Tag Archives: history

Cheng I Sao

On city walls the prostitutes, they drained

Their bodies, blood and clouded piss they dropped,

Below the flimsy flock now quit their siege,

In horror crying loud as if fellated,

They fled on flabby hams like squealing pigs,

Failed, flabbergasted. Whores exhaust – this task

Tax on the bodies, bane of men, that baffle

Warriors. Yet below, their leader grand,

A fox among sea dogs, her weapons wit

And wile, and power little understood,

Her charm, and her late husband’s sword, a proud

Keepsake strong woman-wielded, commandeered

A fleet mayhaps by sixty thousand crewed,

Imbued with her cool clarity of mind.

Grim, smuggling thugs ingrained with greed indeed,

But strictly structured now and disciplined.

That whore could rise from urchin to arch king,

Carnivorous, to claim the China seas,

The Chinese waters all within her ring,

From flower boat she blossomed, lily fair,

Turned pirate’s wife, then widowed from this post

Of high regard, and yet maintained, mainstayed,

Not wallowed in black waters, nay, but strove,

And thrived, Cheng’s steel in hand, and yet erect.

A feat most proud, an undefeated fleet,

Blast-battered, barnacle-encrusted, yet,

Prolific warrior and sturdy foe,

And ever cunning, chose her triumph well:

Unarmed, invincible, she came. And still

Formidable, she struck a bargain, then:

Lived out her last in epic requiem.

On the Aggressive Masculinity of the Roman Foundation Myth

The seed three times too strong. And its produce:

Children of rape, a Rome of ravishment

That bred a brawn of two, a brutal rent,

Fertile and virile, virgin prize at roost

 

Raped. Rhea, gentle doe, by son of Zeus

Pierced sharp, the mar of Mars, the arrow sent,

Or sword, and soiled with seed that rich cement,

His vigour vibrant thrived, and ripped her loose.

 

That beast gave suck and succour robbed that twain

Of frail fragility, their mother’s curse

Vitality imbibed and buoyed by breed

 

That they were born of war, in blood and pain,

And battle raised and into battle burst,

And race of warlike flooded from that seed.

On the Sustenance and Spoils of Crusading Armies

They crush the shrivelled brush, they champ and chew on that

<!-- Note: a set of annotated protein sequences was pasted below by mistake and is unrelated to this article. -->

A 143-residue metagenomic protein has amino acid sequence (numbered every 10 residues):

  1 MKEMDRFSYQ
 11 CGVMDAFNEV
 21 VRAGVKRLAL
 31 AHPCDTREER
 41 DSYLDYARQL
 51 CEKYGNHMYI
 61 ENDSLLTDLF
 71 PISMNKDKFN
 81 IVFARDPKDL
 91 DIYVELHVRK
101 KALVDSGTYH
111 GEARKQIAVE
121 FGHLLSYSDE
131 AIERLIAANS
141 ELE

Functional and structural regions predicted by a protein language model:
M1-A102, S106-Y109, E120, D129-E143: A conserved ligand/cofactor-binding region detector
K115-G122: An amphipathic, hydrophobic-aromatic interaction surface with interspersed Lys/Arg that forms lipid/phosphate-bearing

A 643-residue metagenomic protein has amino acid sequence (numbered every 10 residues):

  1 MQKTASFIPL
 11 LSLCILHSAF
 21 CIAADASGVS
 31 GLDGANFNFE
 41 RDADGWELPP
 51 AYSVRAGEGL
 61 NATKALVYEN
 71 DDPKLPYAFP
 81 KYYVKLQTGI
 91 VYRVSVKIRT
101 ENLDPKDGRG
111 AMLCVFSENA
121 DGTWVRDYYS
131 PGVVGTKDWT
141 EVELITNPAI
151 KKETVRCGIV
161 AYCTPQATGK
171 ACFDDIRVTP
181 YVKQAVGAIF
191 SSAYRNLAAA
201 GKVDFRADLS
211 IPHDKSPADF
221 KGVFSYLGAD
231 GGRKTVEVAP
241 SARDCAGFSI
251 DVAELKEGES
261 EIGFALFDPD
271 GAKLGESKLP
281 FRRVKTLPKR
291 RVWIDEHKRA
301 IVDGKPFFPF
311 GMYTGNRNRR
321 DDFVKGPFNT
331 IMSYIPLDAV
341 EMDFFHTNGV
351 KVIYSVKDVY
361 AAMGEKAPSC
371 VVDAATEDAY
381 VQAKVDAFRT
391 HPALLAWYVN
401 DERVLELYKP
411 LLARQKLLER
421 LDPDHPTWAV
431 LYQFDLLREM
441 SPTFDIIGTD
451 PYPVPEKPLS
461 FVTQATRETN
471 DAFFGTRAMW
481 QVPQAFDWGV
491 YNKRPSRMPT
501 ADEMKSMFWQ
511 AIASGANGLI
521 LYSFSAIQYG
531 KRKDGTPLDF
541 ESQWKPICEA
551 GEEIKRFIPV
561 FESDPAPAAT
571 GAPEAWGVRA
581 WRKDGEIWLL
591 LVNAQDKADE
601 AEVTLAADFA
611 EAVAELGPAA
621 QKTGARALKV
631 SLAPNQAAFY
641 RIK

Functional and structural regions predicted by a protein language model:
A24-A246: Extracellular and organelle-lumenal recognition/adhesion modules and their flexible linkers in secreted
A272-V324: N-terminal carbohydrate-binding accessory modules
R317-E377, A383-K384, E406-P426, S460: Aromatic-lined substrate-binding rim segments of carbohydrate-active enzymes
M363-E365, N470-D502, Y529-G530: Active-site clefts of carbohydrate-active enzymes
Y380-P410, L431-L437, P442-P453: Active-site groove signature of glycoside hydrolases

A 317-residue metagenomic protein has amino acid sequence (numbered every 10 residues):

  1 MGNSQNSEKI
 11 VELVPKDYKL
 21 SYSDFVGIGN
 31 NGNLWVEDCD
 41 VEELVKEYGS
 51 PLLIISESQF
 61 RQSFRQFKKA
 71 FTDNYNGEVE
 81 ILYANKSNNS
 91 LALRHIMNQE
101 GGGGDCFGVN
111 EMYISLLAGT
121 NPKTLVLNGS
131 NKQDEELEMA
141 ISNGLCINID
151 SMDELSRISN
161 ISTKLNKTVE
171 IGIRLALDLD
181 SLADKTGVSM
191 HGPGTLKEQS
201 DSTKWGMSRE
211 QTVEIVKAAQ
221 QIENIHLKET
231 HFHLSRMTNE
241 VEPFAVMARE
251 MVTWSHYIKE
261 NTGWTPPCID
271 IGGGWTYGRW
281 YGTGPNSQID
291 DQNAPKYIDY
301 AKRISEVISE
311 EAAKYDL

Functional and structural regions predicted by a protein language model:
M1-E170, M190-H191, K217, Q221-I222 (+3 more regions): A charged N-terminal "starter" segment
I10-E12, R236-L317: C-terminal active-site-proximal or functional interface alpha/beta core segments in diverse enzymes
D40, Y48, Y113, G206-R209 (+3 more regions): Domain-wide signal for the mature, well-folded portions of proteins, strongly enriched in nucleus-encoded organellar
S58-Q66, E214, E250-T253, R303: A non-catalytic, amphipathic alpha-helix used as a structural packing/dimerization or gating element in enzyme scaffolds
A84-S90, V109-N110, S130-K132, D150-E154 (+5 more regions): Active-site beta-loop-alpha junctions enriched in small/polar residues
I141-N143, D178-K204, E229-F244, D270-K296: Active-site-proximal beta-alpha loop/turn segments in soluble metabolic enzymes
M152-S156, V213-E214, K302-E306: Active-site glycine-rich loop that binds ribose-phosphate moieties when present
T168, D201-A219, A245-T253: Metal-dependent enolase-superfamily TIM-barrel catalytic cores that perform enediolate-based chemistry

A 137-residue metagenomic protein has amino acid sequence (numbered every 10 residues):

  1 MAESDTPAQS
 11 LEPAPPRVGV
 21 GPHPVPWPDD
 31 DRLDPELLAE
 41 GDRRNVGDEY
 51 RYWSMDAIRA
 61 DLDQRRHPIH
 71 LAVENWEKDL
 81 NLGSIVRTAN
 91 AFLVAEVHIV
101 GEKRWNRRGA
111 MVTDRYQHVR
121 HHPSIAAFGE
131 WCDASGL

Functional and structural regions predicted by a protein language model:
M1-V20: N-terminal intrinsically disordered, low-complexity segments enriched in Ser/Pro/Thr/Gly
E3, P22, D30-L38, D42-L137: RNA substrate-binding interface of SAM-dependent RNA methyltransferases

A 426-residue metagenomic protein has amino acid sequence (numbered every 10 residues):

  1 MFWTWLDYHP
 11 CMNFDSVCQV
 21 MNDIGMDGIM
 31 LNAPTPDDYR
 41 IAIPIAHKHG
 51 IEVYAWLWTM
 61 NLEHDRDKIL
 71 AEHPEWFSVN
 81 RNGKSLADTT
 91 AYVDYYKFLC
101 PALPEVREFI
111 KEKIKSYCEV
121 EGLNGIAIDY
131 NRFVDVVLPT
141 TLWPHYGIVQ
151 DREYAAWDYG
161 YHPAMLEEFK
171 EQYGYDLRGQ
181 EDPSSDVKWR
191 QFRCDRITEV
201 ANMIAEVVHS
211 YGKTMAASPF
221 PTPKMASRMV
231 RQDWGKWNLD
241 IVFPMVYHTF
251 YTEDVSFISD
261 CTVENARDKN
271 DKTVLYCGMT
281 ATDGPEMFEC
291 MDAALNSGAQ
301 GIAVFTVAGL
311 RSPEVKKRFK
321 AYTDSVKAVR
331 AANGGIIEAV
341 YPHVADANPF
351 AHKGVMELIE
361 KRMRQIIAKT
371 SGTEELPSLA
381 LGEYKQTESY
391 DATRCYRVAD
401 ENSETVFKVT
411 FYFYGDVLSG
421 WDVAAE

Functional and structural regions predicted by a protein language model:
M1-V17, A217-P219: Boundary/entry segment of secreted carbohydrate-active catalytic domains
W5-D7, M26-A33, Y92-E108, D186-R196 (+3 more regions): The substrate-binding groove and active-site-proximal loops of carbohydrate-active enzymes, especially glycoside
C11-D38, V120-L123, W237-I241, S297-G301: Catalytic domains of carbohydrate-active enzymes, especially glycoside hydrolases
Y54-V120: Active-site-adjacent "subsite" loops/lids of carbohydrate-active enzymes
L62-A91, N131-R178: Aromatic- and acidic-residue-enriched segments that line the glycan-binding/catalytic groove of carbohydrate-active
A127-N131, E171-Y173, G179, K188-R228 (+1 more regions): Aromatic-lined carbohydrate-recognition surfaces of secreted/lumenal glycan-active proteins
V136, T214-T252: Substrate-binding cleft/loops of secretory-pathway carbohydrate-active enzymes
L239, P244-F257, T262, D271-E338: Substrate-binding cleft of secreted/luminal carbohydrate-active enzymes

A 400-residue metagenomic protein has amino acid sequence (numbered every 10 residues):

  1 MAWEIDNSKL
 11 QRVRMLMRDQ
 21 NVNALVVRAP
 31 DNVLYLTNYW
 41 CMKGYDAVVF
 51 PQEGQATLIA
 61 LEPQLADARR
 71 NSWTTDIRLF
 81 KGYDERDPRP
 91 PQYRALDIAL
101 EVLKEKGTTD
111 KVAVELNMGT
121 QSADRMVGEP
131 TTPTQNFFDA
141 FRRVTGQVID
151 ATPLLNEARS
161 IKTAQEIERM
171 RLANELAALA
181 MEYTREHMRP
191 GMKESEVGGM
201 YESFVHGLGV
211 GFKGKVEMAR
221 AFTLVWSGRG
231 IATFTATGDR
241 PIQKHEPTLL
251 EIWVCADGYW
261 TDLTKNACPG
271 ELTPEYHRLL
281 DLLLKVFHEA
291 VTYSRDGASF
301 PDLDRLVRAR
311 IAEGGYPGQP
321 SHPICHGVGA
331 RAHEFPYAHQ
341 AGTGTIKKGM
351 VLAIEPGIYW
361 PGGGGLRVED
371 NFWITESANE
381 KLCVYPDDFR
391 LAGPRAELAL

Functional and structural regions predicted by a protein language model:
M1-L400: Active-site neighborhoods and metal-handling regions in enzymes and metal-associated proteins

Cud of their labours, brush, thin spindled brush, consumed

By fire and ravage, great stampede compacted it,

Ravenous, raving, raping fertile land. The arid

Arable land is plundered, mud soiled, once again.

 

And should they sit at fires and sing, “a barren mess,

For unsuspecting baron and his baroness”

Or squat down on their hams, and cram their guts, and chew

Cud of their labours once again, and say, “Amen.”

Thomas Rainsborough

That rain in all its cleanliness befell

These lands of England, glen and glade redressed

With water clear, dilutes to cordial soil

As flaked or flayed from fair, white England’s back,

Dissolute flows, ingrained, and broke to flux

As pain in strains, in creeps, as though from breath

Of breeze, its touch of kin, not brute, and light,

Lighter than blessings blow. So purity

Like lambs’ hair irritates, inflames. The rain

Washes away not that. The fallow maids,

The plough that soiled the virgin queen, and then,

The unicorn, with crooked horn, the foal

Or fool, and now, the clean rain runs, like men

At work, then scattered fast as ants, whose strength

Not feared, is deathly, men storm scatters. Rain

Down on the working train, who dig and quake

For soil. Then comes, they hope, the final rain,

Rightful, torrential, pouring on the princes,

And with new-beaten ploughshares, honest men

Crop the crop-tips, and lop them off at collar.

From high sea borne and stern long siege, fleet rises

Rainsborough, he, the English soldier true,

He, England’s swordsman lived and died and he,

The worthy martyr, slain by intrigue sly.

This English rain had washed the flesh in pain

Fresh rain had cleansed the clouded minds enmeshed

In popish wishes plain. The tyrant that

Had broke this English truce, his sceptre planted

In French and Irish, now by sword is smote.

Rainsborough, English spirit, hilt uncloaked,

Presides unseen, and foe and friend unseeing.

Letters for Luther

Here the fruit tree flexes its brittle limbs

Poised in its ripeness for luscious works

Too long are regulations born of whims

Still magistracy has its quirks

 

Four walls closing in; this heat of hopelessness

Gruesome visions grind my gut

To stop; and heaven in its yolklessness

Lets not me in, the way is shut.

 

My anger hangs in hate, my cry of anguish

Unanswered, echoes ‘gainst the floor

And no confession flooding can extinguish

Taunting flames of evermore.

 

Pallid, stoppered, pawn of Father’s hate

The wretch is grieving in the grime

Pious, penitent, too late,

Consigned to suckle burning wine

 

Till through the cracked and flaking pages

The light of heaven shines at last

The foully spoiled words of ages

Amended, now the storm is past.